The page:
We have also attempted to characterize how mammary gland metabolism responds to litter size (Nielsen et al., 1997; Kim et al., 1999b).Experiments were conducted using sows nursing different numbers of piglets.Approximately 19 g of additional essential amino acids were taken up by mammary glands daily for each nursing pig during the 21-d lactation. The amount of essential amino acids additionally accumulated as mammary tissue proteins was .83 g daily with an additional nursing pig during 21-d lactation. When it is considered that 14.3% of essential amino acids are retained in the mammary glands, the amount of essential amino acids used for mammary gland growth for nursing pig is 5.8 g per day. Thus, it can be predicted that sows with 10 nursing pigs need 49 g of essential amino acids each day for mammary gland growth (7 g accumulation) and as litter size increase sows need additional 5.8 g essential amino acids daily per nursing pigs (.83 g additional accumulation).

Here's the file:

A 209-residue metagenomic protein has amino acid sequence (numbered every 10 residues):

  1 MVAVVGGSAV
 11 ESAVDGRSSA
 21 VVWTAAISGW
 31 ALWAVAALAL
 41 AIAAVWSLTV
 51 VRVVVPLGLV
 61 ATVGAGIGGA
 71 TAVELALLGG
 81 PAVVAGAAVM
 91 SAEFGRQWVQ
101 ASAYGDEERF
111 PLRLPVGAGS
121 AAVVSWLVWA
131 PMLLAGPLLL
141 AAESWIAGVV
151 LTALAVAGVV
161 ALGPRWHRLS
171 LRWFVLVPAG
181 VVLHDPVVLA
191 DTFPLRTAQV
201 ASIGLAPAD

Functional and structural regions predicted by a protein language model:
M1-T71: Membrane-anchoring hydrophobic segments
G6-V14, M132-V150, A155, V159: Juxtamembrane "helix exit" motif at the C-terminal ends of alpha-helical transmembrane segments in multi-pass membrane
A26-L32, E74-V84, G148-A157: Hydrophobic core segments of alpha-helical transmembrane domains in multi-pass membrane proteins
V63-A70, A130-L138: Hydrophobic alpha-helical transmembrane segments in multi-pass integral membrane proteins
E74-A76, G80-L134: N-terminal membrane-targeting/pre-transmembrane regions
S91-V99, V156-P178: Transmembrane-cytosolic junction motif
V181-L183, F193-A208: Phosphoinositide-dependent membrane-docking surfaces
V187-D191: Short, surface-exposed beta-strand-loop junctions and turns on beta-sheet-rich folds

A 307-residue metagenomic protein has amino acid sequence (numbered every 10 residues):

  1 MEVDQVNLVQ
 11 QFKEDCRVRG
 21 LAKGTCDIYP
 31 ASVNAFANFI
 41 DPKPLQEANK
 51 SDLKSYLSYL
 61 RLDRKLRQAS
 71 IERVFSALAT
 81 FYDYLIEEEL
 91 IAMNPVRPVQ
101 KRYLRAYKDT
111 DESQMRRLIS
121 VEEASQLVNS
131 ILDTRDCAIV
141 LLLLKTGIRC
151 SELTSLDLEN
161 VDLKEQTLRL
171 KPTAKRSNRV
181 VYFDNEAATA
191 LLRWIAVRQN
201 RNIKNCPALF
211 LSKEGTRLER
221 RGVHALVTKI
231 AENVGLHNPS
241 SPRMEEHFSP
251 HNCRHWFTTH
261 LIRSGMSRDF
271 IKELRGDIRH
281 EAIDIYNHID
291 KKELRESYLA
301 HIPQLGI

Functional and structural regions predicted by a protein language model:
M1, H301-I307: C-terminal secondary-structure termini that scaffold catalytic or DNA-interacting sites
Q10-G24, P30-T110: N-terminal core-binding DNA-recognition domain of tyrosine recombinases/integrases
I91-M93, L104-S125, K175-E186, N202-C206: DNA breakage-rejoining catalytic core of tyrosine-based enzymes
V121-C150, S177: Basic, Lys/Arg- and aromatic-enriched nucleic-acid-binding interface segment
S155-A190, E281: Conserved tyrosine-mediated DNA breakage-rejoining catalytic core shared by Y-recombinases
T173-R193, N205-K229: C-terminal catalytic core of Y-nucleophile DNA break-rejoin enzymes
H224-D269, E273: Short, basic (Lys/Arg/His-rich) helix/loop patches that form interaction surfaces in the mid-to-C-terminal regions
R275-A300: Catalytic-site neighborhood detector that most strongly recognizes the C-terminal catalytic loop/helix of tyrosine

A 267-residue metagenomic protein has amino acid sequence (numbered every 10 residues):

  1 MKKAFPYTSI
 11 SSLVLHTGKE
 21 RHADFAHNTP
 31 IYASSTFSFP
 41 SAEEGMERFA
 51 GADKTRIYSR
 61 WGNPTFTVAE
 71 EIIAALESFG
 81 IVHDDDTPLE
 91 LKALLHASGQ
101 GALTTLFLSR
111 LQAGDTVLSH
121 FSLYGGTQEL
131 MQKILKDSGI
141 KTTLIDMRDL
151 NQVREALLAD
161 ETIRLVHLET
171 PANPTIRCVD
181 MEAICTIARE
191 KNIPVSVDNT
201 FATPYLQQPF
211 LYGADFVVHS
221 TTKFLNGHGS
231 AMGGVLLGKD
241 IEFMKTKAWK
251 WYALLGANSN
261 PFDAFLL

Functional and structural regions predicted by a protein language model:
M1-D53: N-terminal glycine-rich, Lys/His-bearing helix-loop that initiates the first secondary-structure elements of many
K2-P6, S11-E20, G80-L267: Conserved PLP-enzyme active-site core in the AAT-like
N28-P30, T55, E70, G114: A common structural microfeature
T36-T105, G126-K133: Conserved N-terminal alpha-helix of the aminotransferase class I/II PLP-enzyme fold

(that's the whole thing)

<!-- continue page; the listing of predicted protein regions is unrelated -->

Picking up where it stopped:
Amino acid needs of the mammary gland for growth have not been considered until now in the development of predictive models.As a result, the actual daily amino acid needs may be greater than predicted by the current NRC (1998) model. To test this hypothesis we conducted a practical study to determine the quantity of total daily amino acid intake that would maximize mammary gland growth (Kim et al., 1999c).Growth was maximized when sows received 55 g lysine daily;8 g more than predicted by the NRC (1998) model for these sows. The studies from our lab (Kim et al., 1999a, b, and c) have indicated that consideration of mammary growth needs can contribute to better estimation of nutritional needs for lactating sows.